If you are planning a summer or early-fall wedding, current trends may encourage you to put your flower girl in a knee-length lavender dress and your ring bearer in khaki shorts.
Children in the wedding party are no longer required to dress like miniatures of the bride and groom. Hemlines for both the flower girl and the ring bearer are shrinking.
“This lets kids be kids,” said Cecilia Chen, owner of The Girls @ Los Altos, the children’s clothing store at 239 State St., which carries outfits for flower girls and ring bearers.
Since her shop opened in fall 2014, Chen has noted a broader spectrum of color options for flower girls and fewer suit jackets for ring bearers.
“The ring boy will just wear a white shirt on top, perhaps with a bow tie to be a little more formal,” she said. “Some ring boys still wear long pants, but more and more of them choose shorts, especially when the weather is hot.”
According to Chen, khaki is king, as the neutral shorts grow in popularity for outdoor weddings – for a practical reason.
“It’s much easier for the ring boy to run around if he’s wearing shorts,” she said. “Nowadays parents don’t want to restrict their children from being active.”
It’s for the same reason that floor-length and ankle-length dresses for flower girls are waning in popularity. Today’s dresses are more commonly tea length – hitting the mid-calf – or even knee length, Chen said.
The shorter-length trend doesn’t mean less fancy, however. This year’s flower-girl dresses are generally puffy, often trimmed with ruffles around the armholes. Some are adorned with feathers, sparkles or silk flowers.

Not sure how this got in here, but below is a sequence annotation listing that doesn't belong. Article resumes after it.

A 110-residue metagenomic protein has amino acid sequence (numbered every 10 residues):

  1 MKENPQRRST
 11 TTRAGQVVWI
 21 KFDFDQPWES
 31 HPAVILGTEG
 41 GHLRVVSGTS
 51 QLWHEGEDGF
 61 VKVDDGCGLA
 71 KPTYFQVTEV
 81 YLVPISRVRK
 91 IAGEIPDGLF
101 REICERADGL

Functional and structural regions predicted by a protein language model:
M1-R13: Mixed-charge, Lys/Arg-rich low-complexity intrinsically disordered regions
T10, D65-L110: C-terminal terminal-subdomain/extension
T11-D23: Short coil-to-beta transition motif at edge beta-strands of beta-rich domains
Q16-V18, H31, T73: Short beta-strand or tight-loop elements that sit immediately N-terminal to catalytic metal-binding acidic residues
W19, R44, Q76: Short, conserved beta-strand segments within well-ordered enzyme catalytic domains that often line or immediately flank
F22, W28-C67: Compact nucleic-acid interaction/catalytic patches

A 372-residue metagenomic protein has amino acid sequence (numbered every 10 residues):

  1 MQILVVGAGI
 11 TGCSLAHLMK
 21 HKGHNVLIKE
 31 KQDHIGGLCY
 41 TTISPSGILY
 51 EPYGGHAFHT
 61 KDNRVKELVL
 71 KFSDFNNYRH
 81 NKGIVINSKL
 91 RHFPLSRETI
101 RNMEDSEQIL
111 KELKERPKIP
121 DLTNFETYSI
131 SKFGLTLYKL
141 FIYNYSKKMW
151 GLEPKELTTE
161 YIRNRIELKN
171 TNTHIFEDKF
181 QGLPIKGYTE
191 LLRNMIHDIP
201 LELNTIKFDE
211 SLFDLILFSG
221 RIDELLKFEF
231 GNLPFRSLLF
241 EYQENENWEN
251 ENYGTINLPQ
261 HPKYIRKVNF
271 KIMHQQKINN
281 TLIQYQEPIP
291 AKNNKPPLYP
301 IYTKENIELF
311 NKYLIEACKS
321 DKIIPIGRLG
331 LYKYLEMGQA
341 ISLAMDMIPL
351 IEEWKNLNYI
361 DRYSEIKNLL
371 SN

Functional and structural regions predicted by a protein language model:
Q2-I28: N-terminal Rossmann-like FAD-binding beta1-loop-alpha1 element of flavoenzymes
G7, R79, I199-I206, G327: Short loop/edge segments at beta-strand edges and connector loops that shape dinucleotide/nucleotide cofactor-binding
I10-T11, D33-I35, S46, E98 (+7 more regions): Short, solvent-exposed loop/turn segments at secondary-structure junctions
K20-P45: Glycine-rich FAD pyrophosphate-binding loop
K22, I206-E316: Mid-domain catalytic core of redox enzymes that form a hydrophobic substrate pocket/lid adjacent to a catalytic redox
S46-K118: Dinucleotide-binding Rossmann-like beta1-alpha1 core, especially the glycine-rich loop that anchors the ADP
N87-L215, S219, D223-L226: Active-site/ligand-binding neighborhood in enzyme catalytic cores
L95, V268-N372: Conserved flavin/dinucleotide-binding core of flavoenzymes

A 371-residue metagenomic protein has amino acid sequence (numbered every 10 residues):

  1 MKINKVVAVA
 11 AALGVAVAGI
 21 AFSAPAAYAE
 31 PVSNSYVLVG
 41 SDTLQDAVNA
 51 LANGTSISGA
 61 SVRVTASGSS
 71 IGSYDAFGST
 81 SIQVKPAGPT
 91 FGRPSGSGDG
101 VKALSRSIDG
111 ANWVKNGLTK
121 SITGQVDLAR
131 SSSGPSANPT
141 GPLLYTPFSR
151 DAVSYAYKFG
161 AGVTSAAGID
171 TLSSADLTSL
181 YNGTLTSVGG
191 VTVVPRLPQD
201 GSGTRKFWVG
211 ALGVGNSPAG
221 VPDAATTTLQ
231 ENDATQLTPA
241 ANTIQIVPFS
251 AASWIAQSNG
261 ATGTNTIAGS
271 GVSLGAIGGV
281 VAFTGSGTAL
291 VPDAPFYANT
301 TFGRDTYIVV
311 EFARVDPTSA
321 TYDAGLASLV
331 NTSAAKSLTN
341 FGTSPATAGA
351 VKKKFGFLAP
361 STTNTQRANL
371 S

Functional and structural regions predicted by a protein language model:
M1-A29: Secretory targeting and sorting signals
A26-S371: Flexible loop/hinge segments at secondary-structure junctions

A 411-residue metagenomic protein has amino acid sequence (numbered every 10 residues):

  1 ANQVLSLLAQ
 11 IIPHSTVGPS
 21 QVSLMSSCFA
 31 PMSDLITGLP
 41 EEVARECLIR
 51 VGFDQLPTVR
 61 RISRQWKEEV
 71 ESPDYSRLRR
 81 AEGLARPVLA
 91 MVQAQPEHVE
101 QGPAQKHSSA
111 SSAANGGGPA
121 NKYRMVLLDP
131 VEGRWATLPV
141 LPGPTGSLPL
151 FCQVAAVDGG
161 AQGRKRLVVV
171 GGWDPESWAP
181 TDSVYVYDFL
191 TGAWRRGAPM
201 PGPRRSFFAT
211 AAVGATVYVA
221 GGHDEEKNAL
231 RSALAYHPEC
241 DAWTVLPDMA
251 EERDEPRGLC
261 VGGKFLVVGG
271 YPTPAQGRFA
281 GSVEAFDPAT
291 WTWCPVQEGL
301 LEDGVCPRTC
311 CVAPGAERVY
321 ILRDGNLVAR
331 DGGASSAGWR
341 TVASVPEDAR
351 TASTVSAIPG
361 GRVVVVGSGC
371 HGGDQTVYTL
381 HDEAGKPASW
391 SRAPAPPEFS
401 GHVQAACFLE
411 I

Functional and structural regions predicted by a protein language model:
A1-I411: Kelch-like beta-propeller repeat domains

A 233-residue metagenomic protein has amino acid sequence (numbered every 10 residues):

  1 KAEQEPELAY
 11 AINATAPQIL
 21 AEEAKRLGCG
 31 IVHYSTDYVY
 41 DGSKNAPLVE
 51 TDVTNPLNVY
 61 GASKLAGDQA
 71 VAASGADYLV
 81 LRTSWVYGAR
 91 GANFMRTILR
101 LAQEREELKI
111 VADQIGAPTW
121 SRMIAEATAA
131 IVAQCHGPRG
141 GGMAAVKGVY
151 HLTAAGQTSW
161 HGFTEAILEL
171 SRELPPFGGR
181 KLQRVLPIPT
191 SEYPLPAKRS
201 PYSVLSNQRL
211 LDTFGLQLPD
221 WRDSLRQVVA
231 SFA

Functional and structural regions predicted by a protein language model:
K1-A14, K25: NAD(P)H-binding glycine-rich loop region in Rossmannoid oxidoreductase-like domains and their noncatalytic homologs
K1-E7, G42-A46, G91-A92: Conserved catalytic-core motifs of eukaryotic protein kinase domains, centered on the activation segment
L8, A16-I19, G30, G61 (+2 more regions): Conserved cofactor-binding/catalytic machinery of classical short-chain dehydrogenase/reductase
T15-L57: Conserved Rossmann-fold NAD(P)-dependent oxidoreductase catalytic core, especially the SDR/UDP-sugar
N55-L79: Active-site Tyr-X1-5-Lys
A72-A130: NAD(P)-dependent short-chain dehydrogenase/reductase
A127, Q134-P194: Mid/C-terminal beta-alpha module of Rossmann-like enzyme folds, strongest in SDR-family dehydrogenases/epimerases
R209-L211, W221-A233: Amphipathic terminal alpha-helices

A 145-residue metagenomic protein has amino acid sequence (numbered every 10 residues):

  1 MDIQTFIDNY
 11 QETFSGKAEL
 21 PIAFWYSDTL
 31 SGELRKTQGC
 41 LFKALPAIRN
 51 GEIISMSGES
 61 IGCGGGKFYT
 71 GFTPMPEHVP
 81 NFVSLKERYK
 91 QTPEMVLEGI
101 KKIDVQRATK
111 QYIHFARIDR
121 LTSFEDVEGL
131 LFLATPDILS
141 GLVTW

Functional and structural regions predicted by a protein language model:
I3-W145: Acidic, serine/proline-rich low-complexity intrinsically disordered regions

“The flower girl still gets to look like a little princess in a short dress,” Chen said.
Conventionally, the flower girl wears a dress the same color as either the bride’s gown or the bridesmaids’ dresses, but there are no hard-and-fast rules. Some brides opt for the color of their flower girls’ dresses to complement the hue of her bouquet of flowers, which can chromatically differ from the bridal gown and the bridesmaids’ dresses.
For example, Chen said, a flower girl could wear a sash color-coordinated with the bridesmaids’ dresses or, if the bridal bouquet features fuchsia tropical flowers and the bridesmaids are clad in purple, then the flower girl can don a fuchsia dress with a purple sash, a distinctive departure from the typical flower girl’s white or pastel frock.
“Today’s brides want to be different,” Chen said. “Many of them don’t want their bridesmaids and flower girl to wear pink dresses, because that’s too common.”
Rather, Chen noted that more and more brides select a grayish hue, such as dusty blue or periwinkle, as their wedding theme color for a contemporary vibe. Between the traditional pink and the modern gray tones is lavender, a chic choice of the moment.
“Lavender is hugely popular this year with flower girls,” Chen said.
No matter what the chosen dress color is, Chen helps customers find matching shoes and accessories in her boutique.
“The shoes don’t necessarily have to be matchy-matchy with the dress,” she said. “You can pick a pair of silver shoes that match the silver sparkles on the dress. Some parents really like buying silver shoes for their daughters because silver shoes can go with pretty much any dress color.”
Chen flexed a silver shoe in her store to demonstrate its softness. All of the shoes in her store are made of soft material, and all of her dresses are fully lined, with fabric that is 30 percent silk and 70 percent cotton.
“These dresses and shoes are all very comfortable,” she said. “The flower girl doesn’t have to sacrifice comfort for style.”
For more information on The Girls @ Los Altos, visit thegirlsla.com.